Winner of 11 Tony Awards, Hamilton, Lin Manuel Miranda’s Broadway sensation, has been the subject of much popular and political excitement since its 2015 debut. Despite rave reviews, including by world leaders, fans have asked whether the musical was really worth the $849 premium seat (a price that some considered a bargain in the years after its original debut) or close to $200 regular seat ticket fees (even for traveling companies of the show). Now that a film recording is being released on Apple TV, a wider audience will be able to see and decide for themselves whether Broadway’s most expensive show ever is deserving of praise or largely overrated.
Here are three reasons why Hamilton is worth the hype and three reasons why it’s not.
Three reasons why Hamilton is all that:
Great music and acting
Combining hip-hop, rap, jazz, R&B and Broadway tunes, Hamilton’s score and lyrics are fresh, innovative and catchy. In fact, The Atlantic made a case for it being the album of the year in 2016. As proof of the songs’ impact on pop culture, former President Obama joined in a recording of a Hamilton re-mix that was released in 2018. It’s a contemporary soundtrack that became the best-selling cast album in Nielsen history. The cast, in best Broadway tradition, is well-versed and alternates between the genres without missing a beat… or a breath. It’s no wonder the show sold $30 million in advance ticket sales upon its move to Broadway and has since become a $1 billion franchise.
You actually learn something
Barring some minor tweaks to the storyline, Hamilton’s plot generally sticks to the real story of Alexander Hamilton. This means that audiences are learning valuable and unforgettable lessons about the history of the United States of America, all from the comfort of a theater (or living room) seat. Not to mention, the tunes will make your tiptoes dance with glee.
Reflective of current times
Even though the story of Alexander Hamilton took place centuries ago, certain themes strung through the performance are reminiscent of recent events in American society. These include the “repeated effects of speaking one’s mind,” the clash of immigrants, and the elite and the promise of the “American Dream.” In today’s era of “a society divided,” the musical, with its symbolism of resistance and inspiration for artists of color, particularly resonates today and may serve as a comfort or even a springboard towards action to change.
Three reasons why Hamilton is overrated:
Not as “revolutionary” as it’s made out to be
While the show does have a cast comprised of all races, Hamilton is not the first production to do so. Is it more impressive this time, because the original characters were all white men? Perhaps. However, when you figure that most of the cast are men and the female cast mates that are on stage are merely pawns revolving around the main character, the plot seems less “revolutionary” and more patriarchal. Furthermore, where are historical people of color who most undoubtedly lived in America at the time? As Lyra Monteiro asks in the Public Historian journal, “Is this the history that we most want black and brown youth to connect with—one in which black lives so clearly do not matter?”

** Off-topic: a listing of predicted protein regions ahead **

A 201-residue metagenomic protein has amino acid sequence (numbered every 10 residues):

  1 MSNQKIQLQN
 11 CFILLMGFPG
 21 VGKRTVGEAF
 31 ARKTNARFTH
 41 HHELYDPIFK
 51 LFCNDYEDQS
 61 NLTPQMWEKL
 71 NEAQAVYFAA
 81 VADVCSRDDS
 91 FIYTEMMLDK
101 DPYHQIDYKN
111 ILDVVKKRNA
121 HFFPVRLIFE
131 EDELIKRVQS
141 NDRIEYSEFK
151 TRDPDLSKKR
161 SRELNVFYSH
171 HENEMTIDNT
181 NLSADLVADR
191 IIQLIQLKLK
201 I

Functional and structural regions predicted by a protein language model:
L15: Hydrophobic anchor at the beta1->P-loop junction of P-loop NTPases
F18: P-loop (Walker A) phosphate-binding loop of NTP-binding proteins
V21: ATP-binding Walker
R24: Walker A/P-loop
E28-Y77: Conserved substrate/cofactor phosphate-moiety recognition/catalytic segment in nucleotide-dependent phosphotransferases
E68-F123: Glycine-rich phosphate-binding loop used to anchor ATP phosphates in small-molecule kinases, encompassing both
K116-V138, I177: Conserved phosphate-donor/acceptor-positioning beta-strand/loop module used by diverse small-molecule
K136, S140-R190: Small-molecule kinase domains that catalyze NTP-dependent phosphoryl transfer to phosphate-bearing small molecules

Hamilton has long been the most expensive ticket out there, by a wide margin. However, instead of spending hundreds of dollars on a single Hamilton ticket, before the coronavirus shut down Broadway, you could have spent only $99 of your hard-earned money on a good seat to Wicked or The Lion King (both classics, easily outdoing Hamilton in the scenery/spectacle department). Or, since its 2015 debut, you could have enjoyed the brilliant Matilda or laugh-out-loud searing satire which is Book of Mormons. Before the coronavirus pandemic, Broadway was teeming with great musical performances: from Chicago to 42nd Street to Oklahoma or Dear Evan Hansen to Les Miserables, there was no shortage of alternative top-notch theatre seats to inhabit.
Not everyone’s a fan
Hamilton has been fortunate to receive unlimited accolades and great reviews, but let’s not forget the less heard voice. Not everyone wants to pay a fortune to see the musical and those who do are not always impressed with the score, scenery, or have patience to sit through a 2 hour and 45 minute history lesson. And that’s okay. You don’t have to love a play just because lots of other people do. Let’s also not forget that the musical is a fast-talking one, which means that some viewers, especially those for whom English is not their first language, might have a problems following the show’s most known trait. So, while it’s totally fine not to be a Hamilton fan, keep in mind that this show, like opera, might be more enjoyable if you know the story and music before seeing it for the first time.
The Bottom Line: It seems as though everyone wants to see Hamilton, but is the musical worth the hype, or is it overrated? What do you think?